NCAA sanctions and the search for a new university president are among topics to be discussed when Penn State trustees meet this weekend as part of an on-campus retreat.

The trustees office said on its website that public meetings would be held Saturday afternoon and Sunday morning.

A copy of the agenda obtained this week by The Associated Press showed topics including the NCAA sanctions to be discussed Sunday. The Centre Daily Times last week also obtained an earlier version of the agenda.

The landmark NCAA penalties for the Jerry Sandusky child sex abuse included a four-year bowl ban and a $60 million fine.

Rodney Erickson took over as president after Graham Spanier lost his job days after Sandusky was charged. Erickson has said he's not coming back after his contract expires in 2014.

The meeting comes about two weeks after the board held a conference call, in which the vast majority of trustees voiced support for Erickson's acceptance of severe penalties imposed by the NCAA over the school's handling of a scandal.

The panel could not vote because 10 days' notice of the meeting was required, an issue raised by two trustees at the start of the call. But more than two dozen members of the 32-member board then voiced support for Erickson's decision and a desire to move forward, although many criticized the NCAA sanctions themselves.

School officials have said that attempts to lessen sanctions didn't work, and that the NCAA had threatened to shut down the program entirely -- a punishment known as the "death penalty."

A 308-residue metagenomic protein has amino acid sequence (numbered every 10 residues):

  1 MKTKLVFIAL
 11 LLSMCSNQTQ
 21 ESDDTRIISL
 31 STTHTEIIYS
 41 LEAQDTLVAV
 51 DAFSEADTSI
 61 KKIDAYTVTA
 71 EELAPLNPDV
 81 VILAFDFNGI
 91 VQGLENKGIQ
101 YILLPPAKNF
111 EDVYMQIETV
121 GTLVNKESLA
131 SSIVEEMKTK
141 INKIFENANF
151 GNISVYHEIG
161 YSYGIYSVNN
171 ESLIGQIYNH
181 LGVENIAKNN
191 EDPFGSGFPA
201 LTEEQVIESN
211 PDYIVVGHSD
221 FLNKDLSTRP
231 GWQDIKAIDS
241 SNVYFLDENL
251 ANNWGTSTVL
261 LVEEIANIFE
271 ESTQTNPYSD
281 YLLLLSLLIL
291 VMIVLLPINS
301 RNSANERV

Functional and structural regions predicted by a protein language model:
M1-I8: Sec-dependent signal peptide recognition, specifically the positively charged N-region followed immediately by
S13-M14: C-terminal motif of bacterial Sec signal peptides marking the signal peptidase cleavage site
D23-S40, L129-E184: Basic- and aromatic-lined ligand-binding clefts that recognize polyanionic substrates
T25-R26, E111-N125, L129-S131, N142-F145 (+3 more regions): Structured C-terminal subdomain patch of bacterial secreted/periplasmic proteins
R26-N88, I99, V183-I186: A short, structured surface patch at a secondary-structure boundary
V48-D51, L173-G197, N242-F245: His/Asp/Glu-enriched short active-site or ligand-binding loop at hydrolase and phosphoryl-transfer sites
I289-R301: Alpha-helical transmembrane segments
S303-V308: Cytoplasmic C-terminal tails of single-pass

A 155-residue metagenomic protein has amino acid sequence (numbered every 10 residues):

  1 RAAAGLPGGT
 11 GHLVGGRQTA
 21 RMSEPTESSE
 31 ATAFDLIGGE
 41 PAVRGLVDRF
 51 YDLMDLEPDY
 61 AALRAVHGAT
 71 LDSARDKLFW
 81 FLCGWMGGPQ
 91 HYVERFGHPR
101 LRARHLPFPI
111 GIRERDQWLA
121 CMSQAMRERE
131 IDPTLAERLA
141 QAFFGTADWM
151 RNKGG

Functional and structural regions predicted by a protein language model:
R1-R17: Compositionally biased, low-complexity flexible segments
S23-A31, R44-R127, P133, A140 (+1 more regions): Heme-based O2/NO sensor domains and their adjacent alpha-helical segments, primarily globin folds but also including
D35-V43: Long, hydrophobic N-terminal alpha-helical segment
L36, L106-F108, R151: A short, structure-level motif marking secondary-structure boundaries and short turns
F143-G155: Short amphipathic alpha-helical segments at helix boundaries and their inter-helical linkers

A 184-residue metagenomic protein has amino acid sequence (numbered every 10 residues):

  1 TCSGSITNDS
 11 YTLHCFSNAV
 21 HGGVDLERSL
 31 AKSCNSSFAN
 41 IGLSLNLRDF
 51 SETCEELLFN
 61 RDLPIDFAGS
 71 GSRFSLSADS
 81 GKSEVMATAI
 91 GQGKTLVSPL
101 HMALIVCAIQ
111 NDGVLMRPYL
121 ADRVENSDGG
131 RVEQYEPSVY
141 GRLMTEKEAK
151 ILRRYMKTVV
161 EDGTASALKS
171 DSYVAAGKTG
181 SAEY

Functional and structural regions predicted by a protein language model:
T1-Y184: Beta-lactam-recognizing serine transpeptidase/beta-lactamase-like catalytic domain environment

The NCAA's punishment was based on the findings by former FBI director Louis Freeh in his internal investigation for Penn State into the scandal. Freeh said Spanier, former coach Joe Paterno and two other school officials concealed allegations against Sandusky going back to 1998 -- conclusions vehemently denied by Spanier, the officials and Paterno's family.

Paterno died in January at age 85.

Most recently, Spanier -- through a series of interviews and via his lawyers at a Philadelphia news conference this week -- has portrayed himself as the innocent victim of a witch hunt and a rush to judgment by Freeh.

The agenda for the trustees' weekend meeting also lists Freeh report recommendations as a topic for Sunday.

The meeting begins Saturday with private sessions on governance, team building and an update on legal issues. Board committees are to meet in public session in the afternoon. Trustees are also scheduled a new student convocation in the evening.

Trustees have previously held retreats, but received some criticism for not holding public sessions or widely-publicizing the gathering.

Separately next week, the university's Faculty Senate at a regularly-scheduled meeting Tuesday is also slated to discuss the NCAA sanctions, and whether to make a public statement or send a statement to the NCAA on the issue.